Port Stephens Council approve draft Fern Bay and North Stockton Strategy

WAIT IS OVER: Residents of Fern Bay and Fullerton Cove now have an opportunity to have their say on the draft Fern Bay North Stockton Strategy.
WAIT IS OVER: Residents of Fern Bay and Fullerton Cove now have an opportunity to have their say on the draft Fern Bay North Stockton Strategy.

Plans for a commercial precinct has dominated the discussion by both Port Stephens councillors and community residents following the council's endorsement last Tuesday night of the draft Fern Bay and North Stockton Strategy.

Many residents say that they cannot wait any longer for the development of a shopping centre with a major supermarket.

Councillors voted to place the draft - incorporating an implementation plan and background investigations report - on public exhibition for a period of 28 days.

An amendment proposed by Cr Giacomo Arnott noting a small number of errors and omissions in the draft and that the council supports a secondary town centre site being allowable in the study area received no support from councillors and was voted down.

Councillors instead were content to allow to place the draft on public exhibition alongside neighbouring Newcastle Council and return with an updated report after residents have had their say.

The early feedback from community has been robust.

The Cove resident Irene Lord has accused the council of using developer contributions outside the area and of not listening to the residents of Fern Bay and Fullerton Cove.

"We are an ageing community and cannot wait 20 years for the Stockton Centre to be developed," she said.

"We need a shopping centre with a major supermarket at 42 Fullerton Cove Road. This could be fast tracked in two years.

"We have a huge population at Seaside, Bayway, Palm Lakes, The Cove and the new Ingenia being built on Fullerton Cove Road. Council approved all of these developments."

Sally Johnston, from the Fern Bay-Fullerton Cove Progress Association, believes that the controversial commercial precinct issue had not been adequately addressed.

"The Strategy appears to be giving the green light to a proposal to convert commercially zoned land at the front of the Seaside development back into residential land," Ms Johnston said.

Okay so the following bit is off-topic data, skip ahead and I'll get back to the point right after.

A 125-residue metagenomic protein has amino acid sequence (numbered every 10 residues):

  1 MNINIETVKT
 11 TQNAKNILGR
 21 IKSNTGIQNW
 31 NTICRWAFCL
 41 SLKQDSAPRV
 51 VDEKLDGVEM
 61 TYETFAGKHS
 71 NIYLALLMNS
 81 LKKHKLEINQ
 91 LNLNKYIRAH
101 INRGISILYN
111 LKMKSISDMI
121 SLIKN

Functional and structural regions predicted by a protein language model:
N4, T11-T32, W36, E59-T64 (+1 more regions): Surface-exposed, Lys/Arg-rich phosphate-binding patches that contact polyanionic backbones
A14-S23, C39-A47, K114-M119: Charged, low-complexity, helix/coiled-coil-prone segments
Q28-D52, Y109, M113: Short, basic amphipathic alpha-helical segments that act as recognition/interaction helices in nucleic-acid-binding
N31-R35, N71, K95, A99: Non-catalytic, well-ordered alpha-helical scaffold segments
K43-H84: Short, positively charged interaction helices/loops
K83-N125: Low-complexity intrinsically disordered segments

"This would leave 42 Fullerton Cove Road as the only proposed commercial precinct on the horizon for the foreseeable future. Yet the Strategy indicates that council will not support it 'as per the commercial land study'.

"We would like to know if there is any scope for the council to allow this proposal to proceed. This would provide the community with an opportunity to see the proposal in detail and make an informed decision on whether they support it or not."

Ms Johnston said that the selection of the Stockton Centre as the preferred town centre site was problematic.

"It would appear that no final decisions have been made about the site sell-off. There are no guarantees for the community that the sale of this land will eventuate in a buyer wishing to establish a commercial zone and supermarket."

She said that infrastructure omissions included no footpaths for the western side of Nelson Bay Road and no library expansion.

"$800,000 has been attached to improvements at Corroba Oval, yet land needs to be purchased off Hunter Water. Two new fields are needed along with a new clubhouse and change rooms, pedestrian crossing and carpark."

Member for Newcastle Tim Crakanthorp suggested a need for significant state investment into Fern Bay Public School, which he claims is at 200 per cent capacity.

"Upgraded school infrastructure must be considered as part of any growth strategy for the area. The school has only one permanent classroom and five demountable buildings ... but it does not have a school hall," he said.



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